New Zealand destroyed Argentina at the Stade de France
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What a difference a week makes. Last weekend, the Stade de France was treated to the two greatest Rugby World Cup quarter-finals of all time, perhaps the best pair of sporting events ever witnessed at a single stadium in the space of 24 hours.
Five days on, New Zealand comfortably dispatched an out-gunned and overmatched Argentina side 44-6 to begin semi-final weekend with a contest that not only won’t go down in the folklore of the French national stadium but may well be forgotten by the majority of spectators here before they get home.
Not every match can be a classic and make no mistake, the All Blacks won’t mind one bit that their passage to a record fifth men’s Rugby World Cup final was so serene. They were simply superb and came perilously close to breaking their own record margin of victory in a World Cup semi-final (a 49-6 hammering of Wales in 1987) but had to settle for just the 38-point triumph in a seven-try demolition. Their ruthlessly efficient performance suggests the crisis of the summer of 2022 is well and truly behind them and a mouth-watering battle with South Africa to become the first four-time winners of this competition next Saturday seems almost inevitable.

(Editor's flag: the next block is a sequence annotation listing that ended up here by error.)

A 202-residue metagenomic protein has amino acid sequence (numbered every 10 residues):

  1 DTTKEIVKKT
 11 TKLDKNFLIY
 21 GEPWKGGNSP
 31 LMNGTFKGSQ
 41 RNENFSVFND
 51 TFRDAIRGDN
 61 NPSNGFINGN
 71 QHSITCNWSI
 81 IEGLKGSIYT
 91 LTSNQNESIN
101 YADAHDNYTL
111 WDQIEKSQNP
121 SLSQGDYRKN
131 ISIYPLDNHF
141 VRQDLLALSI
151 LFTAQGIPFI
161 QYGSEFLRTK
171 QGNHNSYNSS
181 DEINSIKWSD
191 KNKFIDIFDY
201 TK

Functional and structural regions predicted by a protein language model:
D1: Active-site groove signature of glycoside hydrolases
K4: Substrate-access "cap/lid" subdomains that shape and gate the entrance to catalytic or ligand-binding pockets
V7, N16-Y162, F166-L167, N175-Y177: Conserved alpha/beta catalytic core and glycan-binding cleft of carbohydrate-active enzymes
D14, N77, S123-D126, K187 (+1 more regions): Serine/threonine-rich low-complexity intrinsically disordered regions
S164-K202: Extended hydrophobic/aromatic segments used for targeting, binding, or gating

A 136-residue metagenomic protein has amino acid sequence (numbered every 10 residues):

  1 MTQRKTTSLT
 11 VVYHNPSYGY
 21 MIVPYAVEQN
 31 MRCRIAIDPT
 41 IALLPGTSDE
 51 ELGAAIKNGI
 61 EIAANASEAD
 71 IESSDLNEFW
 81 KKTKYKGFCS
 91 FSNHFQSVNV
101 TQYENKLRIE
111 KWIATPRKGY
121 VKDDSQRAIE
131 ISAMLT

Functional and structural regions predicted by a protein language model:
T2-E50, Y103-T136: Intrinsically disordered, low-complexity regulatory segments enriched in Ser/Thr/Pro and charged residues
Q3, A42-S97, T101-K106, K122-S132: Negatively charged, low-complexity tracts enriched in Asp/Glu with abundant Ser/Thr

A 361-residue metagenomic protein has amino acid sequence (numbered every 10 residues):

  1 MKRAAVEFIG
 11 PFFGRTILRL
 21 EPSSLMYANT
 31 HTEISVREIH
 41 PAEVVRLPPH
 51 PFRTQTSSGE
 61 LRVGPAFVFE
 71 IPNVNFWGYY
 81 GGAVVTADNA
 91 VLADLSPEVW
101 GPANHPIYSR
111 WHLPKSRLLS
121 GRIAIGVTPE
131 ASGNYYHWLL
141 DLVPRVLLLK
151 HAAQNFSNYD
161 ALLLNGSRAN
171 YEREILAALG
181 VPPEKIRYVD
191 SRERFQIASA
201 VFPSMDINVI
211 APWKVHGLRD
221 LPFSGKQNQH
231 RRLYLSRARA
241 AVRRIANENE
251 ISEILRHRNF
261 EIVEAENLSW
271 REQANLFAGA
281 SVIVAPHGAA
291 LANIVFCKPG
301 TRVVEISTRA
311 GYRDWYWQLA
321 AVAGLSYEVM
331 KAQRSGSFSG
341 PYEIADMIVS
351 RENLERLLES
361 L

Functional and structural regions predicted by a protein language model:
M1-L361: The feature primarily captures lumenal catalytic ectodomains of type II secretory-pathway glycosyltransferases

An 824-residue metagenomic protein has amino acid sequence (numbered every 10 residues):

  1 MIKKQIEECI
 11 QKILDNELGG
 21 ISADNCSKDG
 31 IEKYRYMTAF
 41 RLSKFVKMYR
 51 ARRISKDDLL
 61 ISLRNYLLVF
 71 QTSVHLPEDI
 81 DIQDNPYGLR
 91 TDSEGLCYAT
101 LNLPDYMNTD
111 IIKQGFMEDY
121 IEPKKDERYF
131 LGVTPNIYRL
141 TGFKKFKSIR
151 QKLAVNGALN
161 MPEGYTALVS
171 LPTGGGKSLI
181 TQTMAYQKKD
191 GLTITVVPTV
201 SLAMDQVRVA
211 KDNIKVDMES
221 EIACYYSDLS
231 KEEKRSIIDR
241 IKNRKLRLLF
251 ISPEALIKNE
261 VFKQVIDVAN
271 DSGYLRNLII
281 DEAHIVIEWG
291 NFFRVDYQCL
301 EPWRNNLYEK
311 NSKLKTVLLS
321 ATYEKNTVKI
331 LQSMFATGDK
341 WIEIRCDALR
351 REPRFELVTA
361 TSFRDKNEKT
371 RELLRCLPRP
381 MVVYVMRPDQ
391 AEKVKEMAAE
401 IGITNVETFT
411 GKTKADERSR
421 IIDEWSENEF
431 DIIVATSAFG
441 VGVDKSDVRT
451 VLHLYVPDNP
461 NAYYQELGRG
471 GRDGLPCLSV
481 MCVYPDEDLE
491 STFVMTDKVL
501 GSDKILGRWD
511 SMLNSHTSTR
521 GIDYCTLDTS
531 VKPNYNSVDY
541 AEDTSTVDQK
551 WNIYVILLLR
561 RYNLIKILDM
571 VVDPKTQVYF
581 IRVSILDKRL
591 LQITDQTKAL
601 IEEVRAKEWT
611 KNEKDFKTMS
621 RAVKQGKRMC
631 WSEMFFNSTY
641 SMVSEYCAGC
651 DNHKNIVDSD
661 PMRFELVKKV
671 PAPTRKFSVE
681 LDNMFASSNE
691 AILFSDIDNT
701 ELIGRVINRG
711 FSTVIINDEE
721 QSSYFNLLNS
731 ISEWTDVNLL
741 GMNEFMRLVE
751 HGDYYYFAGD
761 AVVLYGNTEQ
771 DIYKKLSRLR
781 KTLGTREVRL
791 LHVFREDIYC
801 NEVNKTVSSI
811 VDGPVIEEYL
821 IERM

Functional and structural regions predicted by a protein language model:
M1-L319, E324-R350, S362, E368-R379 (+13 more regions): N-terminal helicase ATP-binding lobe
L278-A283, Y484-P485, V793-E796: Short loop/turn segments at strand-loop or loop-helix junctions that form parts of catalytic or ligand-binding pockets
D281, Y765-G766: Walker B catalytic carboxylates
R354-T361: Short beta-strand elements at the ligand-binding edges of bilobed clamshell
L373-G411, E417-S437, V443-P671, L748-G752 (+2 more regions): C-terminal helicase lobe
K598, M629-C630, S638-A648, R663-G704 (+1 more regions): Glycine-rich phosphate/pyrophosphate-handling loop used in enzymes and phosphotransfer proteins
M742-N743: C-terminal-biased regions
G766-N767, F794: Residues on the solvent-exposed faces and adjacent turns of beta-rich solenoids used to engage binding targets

But from the adrenaline-fuelled highs delivered by last weekend’s iconic double-header, this was the ultimate comedown. From a flat atmosphere more reminiscent of a warm-up match than a World Cup semi-final, to a one-sided encounter that demonstrated the gulf in class between the teams – the feeling that this was an event very much ‘after the Lord Mayor’s show’ was unavoidable throughout, which is to take nothing away from New Zealand. You can only beat who’s in front of you.
Perhaps it was an inevitable consequence of World Rugby’s ludicrous decision to decide the World Cup groups three years ahead of the tournament, which led to an almost hilariously lopsided draw. The four best teams in the world did battle with each other, while four more flawed but relatively even teams also competed on a quarter-final weekend for the ages. When the elite two then face the weaker pair with a place in the final at stake, this damp squib of a semi-final is an unfortunate inevitability.
The intensity of the Argentina celebrations and laps of honour after they beat Wales in the last eight suggested they had come as far as they believed they could and New Zealand ruthlessly confirmed that.
New Zealand ran in try after try against Argentina
For the underdogs to stand any chance of causing the upset, they needed a fast start. It took until the 39th minute of the quarter-final for the Pumas to finally get on the scoreboard, by which time Wales should have been out of sight – the fact that Warren Gatland’s men were only 10 points to the good at that stage eventually came back to haunt them but there was faint hope New Zealand would be similarly wasteful.